I had realized NYC’s fast food workers were striking today, in what may end up being the biggest fast food worker strike. And I always mark the anniversary of Martin Luther King Jr’s assassination, since the tragedy came just a week after I was born.
But I just copped onto the link between the two.
Today is the second citywide day of strikes in New York’s fast food industry. On November 29, 2012, some 200 workers at McDonald’s, Burger King, Wendy’s, KFC, Taco Bell, and Domino’s Pizza locations across multiple boroughs struck in what Jonathan Westin, executive director of NYCC, called “their coming out party.” Before that, Westin explained, the workers had been organizing behind the scenes, keeping their plans quiet. Now, he said, even in the face of intimidation from their bosses, the workers have been able to grow their movement.
“We’ll have double the number of strikers, four or five hundred workers on strike, and double the locations too,” Westin said. “We will have several stores where it will not just be minority strikes like it was last time, we will have the majority of workers at several stores out on strikes, making it hard for them to do business on this day.”
The date, April 4, holds special meaning for the workers and many of their supporters in the community. It is the anniversary of Dr. Martin Luther King, Jr.’s assassination in Memphis, Tennessee. King was in Memphis to support the strike of the city’s sanitation workers, whose “I Am a Man” signs made clear that their labor struggle was part of the larger civil rights fight. Last week, two of those strikers, Alvin Turner and Baxter Leach, met with some of the fast food workers to share advice and inspiration. [my emphasis]
As Ned Resnikoff writes, the plight of the workers are similar: wages so low that it requires welfare support to survive.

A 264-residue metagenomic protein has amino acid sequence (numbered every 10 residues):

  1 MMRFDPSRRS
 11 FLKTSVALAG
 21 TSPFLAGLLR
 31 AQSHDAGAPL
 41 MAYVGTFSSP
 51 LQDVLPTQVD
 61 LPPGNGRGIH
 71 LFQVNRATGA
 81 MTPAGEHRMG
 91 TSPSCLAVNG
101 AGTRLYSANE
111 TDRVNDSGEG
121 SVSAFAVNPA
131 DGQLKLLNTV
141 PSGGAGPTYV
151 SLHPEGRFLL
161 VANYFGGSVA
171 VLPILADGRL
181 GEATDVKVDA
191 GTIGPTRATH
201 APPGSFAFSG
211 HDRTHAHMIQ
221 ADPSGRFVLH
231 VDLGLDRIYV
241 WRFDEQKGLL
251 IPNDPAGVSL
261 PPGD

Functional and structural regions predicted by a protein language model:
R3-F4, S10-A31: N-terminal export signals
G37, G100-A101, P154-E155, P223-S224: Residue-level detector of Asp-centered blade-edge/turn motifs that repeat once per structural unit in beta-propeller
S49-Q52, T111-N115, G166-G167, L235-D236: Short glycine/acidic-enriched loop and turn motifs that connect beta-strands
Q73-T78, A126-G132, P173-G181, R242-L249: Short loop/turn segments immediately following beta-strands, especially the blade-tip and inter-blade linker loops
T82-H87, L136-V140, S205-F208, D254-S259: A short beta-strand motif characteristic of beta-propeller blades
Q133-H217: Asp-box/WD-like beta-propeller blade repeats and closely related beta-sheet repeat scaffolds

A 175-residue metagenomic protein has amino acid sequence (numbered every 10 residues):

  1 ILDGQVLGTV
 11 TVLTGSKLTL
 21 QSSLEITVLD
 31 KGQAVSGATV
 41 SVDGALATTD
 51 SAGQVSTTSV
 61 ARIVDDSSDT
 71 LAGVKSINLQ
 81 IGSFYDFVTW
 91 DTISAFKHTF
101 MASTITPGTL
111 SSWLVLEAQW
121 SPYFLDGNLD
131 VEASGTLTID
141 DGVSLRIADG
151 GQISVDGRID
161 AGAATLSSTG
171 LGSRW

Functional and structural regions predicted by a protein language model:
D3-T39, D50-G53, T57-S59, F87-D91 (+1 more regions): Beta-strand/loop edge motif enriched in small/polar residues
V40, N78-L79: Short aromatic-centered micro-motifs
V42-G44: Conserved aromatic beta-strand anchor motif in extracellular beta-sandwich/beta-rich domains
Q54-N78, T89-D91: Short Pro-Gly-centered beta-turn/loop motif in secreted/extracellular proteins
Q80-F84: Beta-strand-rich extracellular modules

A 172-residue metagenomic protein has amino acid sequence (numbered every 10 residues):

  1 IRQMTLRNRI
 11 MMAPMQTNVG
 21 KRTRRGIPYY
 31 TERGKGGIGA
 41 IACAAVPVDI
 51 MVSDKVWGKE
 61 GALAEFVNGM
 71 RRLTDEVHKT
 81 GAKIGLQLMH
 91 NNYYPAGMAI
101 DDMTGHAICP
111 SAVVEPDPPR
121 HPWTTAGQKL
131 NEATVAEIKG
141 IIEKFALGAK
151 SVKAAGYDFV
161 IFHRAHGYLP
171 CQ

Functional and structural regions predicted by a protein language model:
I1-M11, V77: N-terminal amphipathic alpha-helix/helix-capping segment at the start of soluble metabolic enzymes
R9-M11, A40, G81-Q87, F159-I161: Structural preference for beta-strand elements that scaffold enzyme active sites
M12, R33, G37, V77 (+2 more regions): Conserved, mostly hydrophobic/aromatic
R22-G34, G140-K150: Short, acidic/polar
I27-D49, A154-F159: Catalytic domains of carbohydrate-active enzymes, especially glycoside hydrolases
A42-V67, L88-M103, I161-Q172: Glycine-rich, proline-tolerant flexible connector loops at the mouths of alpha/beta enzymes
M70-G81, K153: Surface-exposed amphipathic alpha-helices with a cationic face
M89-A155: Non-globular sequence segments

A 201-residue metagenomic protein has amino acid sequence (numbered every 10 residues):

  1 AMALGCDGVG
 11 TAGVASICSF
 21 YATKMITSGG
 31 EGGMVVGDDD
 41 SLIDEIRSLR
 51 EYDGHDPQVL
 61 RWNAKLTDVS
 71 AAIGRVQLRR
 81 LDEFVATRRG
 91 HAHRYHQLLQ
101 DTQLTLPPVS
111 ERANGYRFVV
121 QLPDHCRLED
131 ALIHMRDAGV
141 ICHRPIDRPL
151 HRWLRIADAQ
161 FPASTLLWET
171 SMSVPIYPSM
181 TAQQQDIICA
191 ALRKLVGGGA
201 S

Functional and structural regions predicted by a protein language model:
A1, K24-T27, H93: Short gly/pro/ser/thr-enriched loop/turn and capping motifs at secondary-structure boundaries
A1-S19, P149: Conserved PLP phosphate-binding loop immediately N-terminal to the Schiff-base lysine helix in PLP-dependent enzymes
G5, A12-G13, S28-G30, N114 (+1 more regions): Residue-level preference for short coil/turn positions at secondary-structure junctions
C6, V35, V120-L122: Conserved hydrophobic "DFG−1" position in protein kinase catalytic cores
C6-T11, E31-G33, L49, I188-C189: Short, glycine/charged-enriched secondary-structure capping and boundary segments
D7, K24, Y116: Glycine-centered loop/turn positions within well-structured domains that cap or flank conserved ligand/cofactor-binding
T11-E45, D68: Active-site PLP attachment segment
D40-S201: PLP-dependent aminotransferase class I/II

Fast food workers and Memphis sanitation workers have had “similar struggles,” said Chad Tall, a strike leader and Taco Bell employee. “The thing that set [the sanitation workers] apart from everyone else is they made a decision to change it.”
Tall is part of a group of fast food workers who met with two surviving members of the 1968 strike in late March. “That’s what they told us,” he said. “Make the decision, then do it.”
Fast food workers are in a similar position to sanitation workers in 1968, said labor and civil rights historian Michael K. Honey, author of a book about the Memphis sanitation strike.
“In the case of sanitation workers, 40% of them were actually getting welfare benefits while they were working full-time jobs because they were so poorly paid,” he told MSNBC. Today, the fast food industry provides an annual mean wage of $18,600, lower than any other industry in the United States.
Fast food unionization is a nascent movement, fighting a lot of structural challenges. But the recent paid work day legislation in NYC made clear, it’s a fight that is a no-brainer, even for outsiders.
Plus, if the mobbed fast food restaurants I saw on my recent drive through very poor rural areas are any indication, it’s a movement that could grow to encompass all parts of the country.